Like most species of vulture, the California Condor mainly scavenges on the carcasses of large mammals, but are also known to feed on dead rodents and rabbits. The birds have to push their heads into rotting flesh, so the bare head has presumably evolved to lessen the chance of disease and infection. The species has been blamed and persecuted for taking lambs and small livestock; however there is no legitimate basis for this accusation. There are no documented cases of California Condors killing any species of large mammal. California Condors nest in caves or large tree holes, but do not build nest structures within these cavities. They will roost on tree branches and along cliff ledges, often communally, although they do not nest communally and will defend their nesting area aggressively against other condors. They reproduce slowly, only reaching sexual maturity between the ages of six to eight years of age. Adults both taking take responsibility for rearing young. The female will lay a single egg every second year between the months of February and May. If this egg fails to hatch or is lost, the pair will lay a second egg, known as double brooding (or double clutching).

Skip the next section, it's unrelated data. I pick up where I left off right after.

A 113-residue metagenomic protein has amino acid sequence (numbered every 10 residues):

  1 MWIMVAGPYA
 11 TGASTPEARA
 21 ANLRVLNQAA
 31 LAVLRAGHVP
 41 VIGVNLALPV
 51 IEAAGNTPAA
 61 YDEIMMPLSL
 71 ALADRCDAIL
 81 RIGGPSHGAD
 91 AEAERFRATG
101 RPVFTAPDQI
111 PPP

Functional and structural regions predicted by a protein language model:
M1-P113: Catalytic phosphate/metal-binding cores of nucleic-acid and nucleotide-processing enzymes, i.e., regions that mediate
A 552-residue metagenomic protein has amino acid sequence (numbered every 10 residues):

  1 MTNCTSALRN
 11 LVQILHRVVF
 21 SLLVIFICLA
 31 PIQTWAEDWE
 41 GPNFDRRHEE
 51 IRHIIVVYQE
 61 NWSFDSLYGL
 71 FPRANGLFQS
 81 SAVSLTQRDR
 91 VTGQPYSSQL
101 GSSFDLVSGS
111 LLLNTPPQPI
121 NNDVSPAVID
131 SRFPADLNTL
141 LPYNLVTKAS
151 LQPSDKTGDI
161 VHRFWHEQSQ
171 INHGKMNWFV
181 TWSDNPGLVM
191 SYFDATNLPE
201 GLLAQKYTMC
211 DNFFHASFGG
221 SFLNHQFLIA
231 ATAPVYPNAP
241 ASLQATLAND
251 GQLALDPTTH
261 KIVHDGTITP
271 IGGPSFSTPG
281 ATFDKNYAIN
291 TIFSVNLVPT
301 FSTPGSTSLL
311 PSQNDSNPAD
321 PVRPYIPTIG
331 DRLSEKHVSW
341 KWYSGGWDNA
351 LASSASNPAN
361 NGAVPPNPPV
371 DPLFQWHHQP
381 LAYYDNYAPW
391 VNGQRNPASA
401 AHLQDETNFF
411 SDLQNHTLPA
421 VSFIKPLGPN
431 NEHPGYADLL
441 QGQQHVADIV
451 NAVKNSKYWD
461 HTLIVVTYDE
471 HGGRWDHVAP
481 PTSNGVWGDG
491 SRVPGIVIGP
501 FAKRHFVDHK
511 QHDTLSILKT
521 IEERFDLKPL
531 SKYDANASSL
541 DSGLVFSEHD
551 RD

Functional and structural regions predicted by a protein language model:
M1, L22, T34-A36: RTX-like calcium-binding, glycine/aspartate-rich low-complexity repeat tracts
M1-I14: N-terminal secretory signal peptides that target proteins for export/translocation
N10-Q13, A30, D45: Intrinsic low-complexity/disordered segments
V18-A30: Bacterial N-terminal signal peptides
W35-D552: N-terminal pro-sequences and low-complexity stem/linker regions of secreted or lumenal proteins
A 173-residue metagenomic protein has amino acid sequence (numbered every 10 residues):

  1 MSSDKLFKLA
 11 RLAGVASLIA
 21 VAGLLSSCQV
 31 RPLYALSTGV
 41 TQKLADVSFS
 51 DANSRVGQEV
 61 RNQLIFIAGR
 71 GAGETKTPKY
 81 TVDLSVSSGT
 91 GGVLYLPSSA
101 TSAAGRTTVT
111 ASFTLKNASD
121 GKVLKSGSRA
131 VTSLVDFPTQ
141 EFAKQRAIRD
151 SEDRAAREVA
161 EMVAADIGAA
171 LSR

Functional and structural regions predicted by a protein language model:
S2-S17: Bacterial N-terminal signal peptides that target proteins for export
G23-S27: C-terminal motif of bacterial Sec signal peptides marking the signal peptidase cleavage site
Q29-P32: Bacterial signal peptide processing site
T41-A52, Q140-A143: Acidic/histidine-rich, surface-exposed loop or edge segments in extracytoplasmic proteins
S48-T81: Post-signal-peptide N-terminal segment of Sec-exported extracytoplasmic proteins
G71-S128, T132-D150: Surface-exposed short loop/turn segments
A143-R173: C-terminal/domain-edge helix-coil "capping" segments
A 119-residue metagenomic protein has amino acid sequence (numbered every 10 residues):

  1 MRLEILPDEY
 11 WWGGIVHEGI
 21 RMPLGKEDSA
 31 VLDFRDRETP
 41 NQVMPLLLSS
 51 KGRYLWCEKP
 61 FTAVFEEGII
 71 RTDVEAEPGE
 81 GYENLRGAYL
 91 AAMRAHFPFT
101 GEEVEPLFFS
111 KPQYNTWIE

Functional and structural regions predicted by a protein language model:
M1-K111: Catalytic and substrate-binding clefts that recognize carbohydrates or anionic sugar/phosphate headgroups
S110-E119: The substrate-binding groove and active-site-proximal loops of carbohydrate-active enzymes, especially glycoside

The California Condor is one of the most severely threatened bird species on the planet. The number one threat and leading cause of mortality to condor populations is lead poisoning from spent ammunition. Lead-based rifle ammunition fragments into hundreds of almost microscopic pieces as it passes through an animal. Many of these fragments are concentrated in what is called the gut pile – the heart, lungs, intestines and other organs that hunters leave behind in the field. These gut piles are an important food source for condors, but are also poisoning birds in the population due to the presence of these lead fragments. Illegal egg collection has also contributed to the decline in numbers. In recent years shooting has occurred to a lesser extent, but still remains a threat to released birds. The long-term success of reintroduced populations is jeopardised by exposure to lead from spent ammunition. The federal government in America is planning to phase out the use of lead in the United States but this will not take effect until 2019. This could not come soon enough as samples collected between 2004 and 2009 showed that almost 30% of condors are suffering the effects of lead in their bodies with levels in Arizona/Utah likely much higher. There is strong evidence that the deaths of some condors was caused by the consumption of discarded glass, wires and plastics. California Condors have also been killed through collisions with power lines. The survival of the wild populations is still dependent on the frequent recapture and treatment of birds for lead contamination.
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